“I have to return this,” I spoke.

She picked up the receipt, which was worn with age to the point that the printing was barely legible. “Wow, this is an old one,” she exclaimed. “Is there anything wrong with the bag?” she asked.

“Yeah, just look at it,” I countered with a cocky air.

She did. The backpack looked like roadkill. She began processing my refund, but soon thought better of it. She called a manager.

Some buckaroo of a service employee stepped up to the deck. He appeared to be one of those odd cats who take a sense of pride and power from their meager positions of authority in the world. He stared at the bag, he stared at me. We sized each other up. He asked me what was wrong with the bag. It was on.

I demonstrated how it had been beaten up.

“Well, how long were you expecting it to last?” the manager replied — perhaps rightfully — with a snarky, somewhat righteous tone. He knew I was scum bagging his domain.

[adsense]”When I bought the bag I was told that it would be good for 10 years, and the salesman also informed me of your return policy,” I spoke as I showed how the harness of the backpack would no longer properly take a heavy load.

“Do you feel as if you could still use it?” the manager countered.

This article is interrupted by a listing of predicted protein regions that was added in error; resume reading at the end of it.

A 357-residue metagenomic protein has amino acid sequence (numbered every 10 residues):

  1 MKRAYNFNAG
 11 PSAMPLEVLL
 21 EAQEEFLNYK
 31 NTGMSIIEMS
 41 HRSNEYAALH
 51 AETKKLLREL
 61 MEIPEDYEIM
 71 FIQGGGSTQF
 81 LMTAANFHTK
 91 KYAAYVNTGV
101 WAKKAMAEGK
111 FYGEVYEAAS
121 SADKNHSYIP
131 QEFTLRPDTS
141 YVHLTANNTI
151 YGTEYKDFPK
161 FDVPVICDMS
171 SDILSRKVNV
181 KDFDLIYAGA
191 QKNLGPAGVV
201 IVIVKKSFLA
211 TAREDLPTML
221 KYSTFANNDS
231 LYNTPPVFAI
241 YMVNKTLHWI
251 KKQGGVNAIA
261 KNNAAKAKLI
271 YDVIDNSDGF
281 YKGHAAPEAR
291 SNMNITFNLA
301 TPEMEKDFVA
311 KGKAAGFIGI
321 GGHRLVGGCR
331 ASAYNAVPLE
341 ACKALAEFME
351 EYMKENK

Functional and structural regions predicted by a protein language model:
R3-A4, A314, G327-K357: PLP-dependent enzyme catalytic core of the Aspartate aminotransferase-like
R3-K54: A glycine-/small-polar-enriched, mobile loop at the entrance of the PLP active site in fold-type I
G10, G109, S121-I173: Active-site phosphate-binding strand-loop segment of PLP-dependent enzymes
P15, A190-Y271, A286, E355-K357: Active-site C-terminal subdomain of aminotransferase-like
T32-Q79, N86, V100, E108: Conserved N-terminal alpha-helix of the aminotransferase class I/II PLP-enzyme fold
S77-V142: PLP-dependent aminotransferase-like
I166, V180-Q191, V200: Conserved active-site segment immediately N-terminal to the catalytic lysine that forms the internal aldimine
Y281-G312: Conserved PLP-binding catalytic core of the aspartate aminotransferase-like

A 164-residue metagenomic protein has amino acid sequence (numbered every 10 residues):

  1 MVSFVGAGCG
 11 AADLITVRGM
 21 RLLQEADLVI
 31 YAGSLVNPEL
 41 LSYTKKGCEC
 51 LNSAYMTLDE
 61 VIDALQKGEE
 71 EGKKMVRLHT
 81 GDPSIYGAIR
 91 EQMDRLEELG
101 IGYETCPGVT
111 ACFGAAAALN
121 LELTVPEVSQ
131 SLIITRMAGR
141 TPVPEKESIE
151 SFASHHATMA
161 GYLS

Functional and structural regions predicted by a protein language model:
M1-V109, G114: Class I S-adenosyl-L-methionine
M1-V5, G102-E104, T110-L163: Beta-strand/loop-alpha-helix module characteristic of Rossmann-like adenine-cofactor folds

“Yeah, if I wanted to just throw it in a corner of my room to use as a mantle piece.”

I had the fellow stalemated, and I knew it, the rest of our discourse would just be the manager’s passive aggression boiling off in an attempt to maintain face. I did not even need to repeat EMS’s return policy back to him:

Our first priority is your complete satisfaction with your Eastern Mountain Sports purchase. If you are dissatisfied for any reason and have your original store receipt or web invoice, we will exchange or repair the item in question or provide a full refund. –EMS refund policy

“I will do the refund, but just so you know our return policy is not that you can return an item at any time just because you feel like it,” the manager lecture.

I thought of countering out of pride, but it was the first part of this statement that interested me — he could say whatever he wanted after this. $87 was soon laid into my palm and I walked out of the store impressed by the exchange: EMS made good on their return policy.

For those who would say that I scammed this store or abused a very personable and liberal exchange policy, I would say that you are correct. But, as any webmaster can attest from scanning this page, I replaced the value of the loss in full.

“When we would do that at LL Bean,” my Maine raised wife concluded as we exited Eastern Mountain Sports, “we would at least break off a zipper first or something.”

Good call for next time.

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Filed under: Travel Gear

About the Author:

Wade Shepard is the founder and editor of Vagabond Journey. He has been traveling the world since 1999, through 88 countries. He is the author of the book, Ghost Cities of China, and contributes to Forbes, The Diplomat, the South China Morning Post, and other publications. has written 3367 posts on Vagabond Journey. Contact the author.